I wouldn't dare tell you not to belong to an advocacy organization. If you want to belong to ZOA or J-Street, to Americans for Peace Now or the David Project, to Stand With Us or Brit Tzedek, then by all means do so. They serve a valuable purpose in the discourse in this country about our values and priorities. But listen to me – Israel is the oldest democracy in the world formed after World War II, since the founding of the United Nations. And it is the only one of those democracies whose democratic form of government has not been interrupted since its founding. In the end, whether you believe in American exceptionalism or globalization, isn't that exactly what you want to support – a functioning democracy that has not suspended human and civil rights, representative government or social services through wars, economic disasters, political upheavals and the inevitable scandal or two?

Whatever else you support politically, you should support the one organization dedicated to the policies that the government of Israel is itself committed to – the American Israel Public Affairs Committee, AIPAC. All these other groups who claim to be David to the Goliath of AIPAC simply have it wrong.

It is not that AIPAC is perfect, and it is not that AIPAC always gets things right. But there are two things that AIPAC indeed always gets right that are the essential things a lover of Israel who does not live in Israel needs to learn: first, the duly elected government of Israel gets to set its own policy without being dictated to by anyone else, including the United States and including the Jews of the United States.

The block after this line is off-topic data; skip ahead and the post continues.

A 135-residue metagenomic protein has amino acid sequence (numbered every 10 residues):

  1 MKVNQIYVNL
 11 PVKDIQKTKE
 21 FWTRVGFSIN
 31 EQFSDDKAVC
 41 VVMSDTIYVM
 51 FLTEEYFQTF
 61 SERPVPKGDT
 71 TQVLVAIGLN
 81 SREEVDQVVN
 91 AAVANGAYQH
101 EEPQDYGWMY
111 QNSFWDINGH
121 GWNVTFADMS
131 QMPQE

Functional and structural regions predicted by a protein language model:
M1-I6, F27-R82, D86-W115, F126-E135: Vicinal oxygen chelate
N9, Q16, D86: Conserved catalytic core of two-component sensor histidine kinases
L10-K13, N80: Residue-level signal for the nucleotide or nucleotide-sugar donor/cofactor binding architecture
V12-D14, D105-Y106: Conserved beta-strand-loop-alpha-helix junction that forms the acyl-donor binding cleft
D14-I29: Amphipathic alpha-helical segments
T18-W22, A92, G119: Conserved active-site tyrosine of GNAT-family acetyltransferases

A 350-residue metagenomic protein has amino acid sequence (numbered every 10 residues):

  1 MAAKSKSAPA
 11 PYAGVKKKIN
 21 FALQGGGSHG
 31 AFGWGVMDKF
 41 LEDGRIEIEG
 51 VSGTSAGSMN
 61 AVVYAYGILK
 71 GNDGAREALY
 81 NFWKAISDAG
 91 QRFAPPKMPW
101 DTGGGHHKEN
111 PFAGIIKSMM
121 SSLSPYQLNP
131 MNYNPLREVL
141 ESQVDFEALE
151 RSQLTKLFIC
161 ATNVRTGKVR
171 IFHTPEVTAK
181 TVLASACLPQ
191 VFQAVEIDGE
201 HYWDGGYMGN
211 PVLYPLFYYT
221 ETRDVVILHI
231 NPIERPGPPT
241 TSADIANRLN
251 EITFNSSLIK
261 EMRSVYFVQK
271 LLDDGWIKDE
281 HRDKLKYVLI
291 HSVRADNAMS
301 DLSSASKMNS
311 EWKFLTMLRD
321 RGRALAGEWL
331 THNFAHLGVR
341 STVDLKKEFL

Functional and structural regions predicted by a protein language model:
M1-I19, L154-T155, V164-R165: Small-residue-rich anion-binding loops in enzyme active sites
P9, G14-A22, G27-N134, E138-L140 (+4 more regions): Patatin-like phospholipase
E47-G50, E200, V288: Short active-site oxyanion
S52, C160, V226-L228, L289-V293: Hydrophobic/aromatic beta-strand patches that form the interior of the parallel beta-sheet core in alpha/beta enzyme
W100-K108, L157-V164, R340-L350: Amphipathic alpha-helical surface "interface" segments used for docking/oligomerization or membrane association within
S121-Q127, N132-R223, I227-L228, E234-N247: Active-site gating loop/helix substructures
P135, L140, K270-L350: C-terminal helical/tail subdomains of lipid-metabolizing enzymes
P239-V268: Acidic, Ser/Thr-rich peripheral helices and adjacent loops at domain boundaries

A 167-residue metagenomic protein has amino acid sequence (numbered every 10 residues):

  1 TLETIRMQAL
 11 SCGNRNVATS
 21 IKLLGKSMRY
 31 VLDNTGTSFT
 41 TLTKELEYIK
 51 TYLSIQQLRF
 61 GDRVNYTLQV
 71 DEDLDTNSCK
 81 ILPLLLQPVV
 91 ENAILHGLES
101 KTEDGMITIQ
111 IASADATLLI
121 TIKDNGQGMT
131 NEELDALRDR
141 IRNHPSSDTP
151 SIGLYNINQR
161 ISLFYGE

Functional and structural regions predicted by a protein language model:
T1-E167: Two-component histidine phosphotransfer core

And the other thing for us to learn from AIPAC is that there are enemies in this world. Those enemies are not American politicians – AIPAC activists like to say that there are no enemies, only friends we have yet to make. Those enemies are not all people who share a particular religious or ethnic label. But there are enemies in the world and it doesn't make sense to pretend there aren't or to waste our energy flinging names at people with whom we simply disagree. It is toward those enemies that our efforts must be directed.

That is to say, Isaiah and Jeremiah both would feel right at home in this context, as well they should. No matter what my preference is or yours, just as they are both in the Bible, the values they each represent in these brief readings are both in the modern context of 21st century political realities.

My prayers are with the peacemakers. The decisions they have to make are more than difficult – they have existential implications for all the parties involved. The success of these talks would have worth in and of itself, but would also serve to further isolate the enemies of Israel and of decent human beings around the world. I likely would not have voted for PM Netanyahu were I an Israeli citizen, but in spite of my disagreements with his politics, he is the Prime Minister that I support, especially in these efforts. He knows what his responsibilities are in both failure AND success.

But honestly, if these talks again reach an unsuccessful end point, Israel will remain my central concern, and AIPAC will remain the location of my choice to preserve that concern.

But optimistically, if these talks result in a peace that everyone can live with…it will be time to take a serious look at the 2011 Chicago Cubs.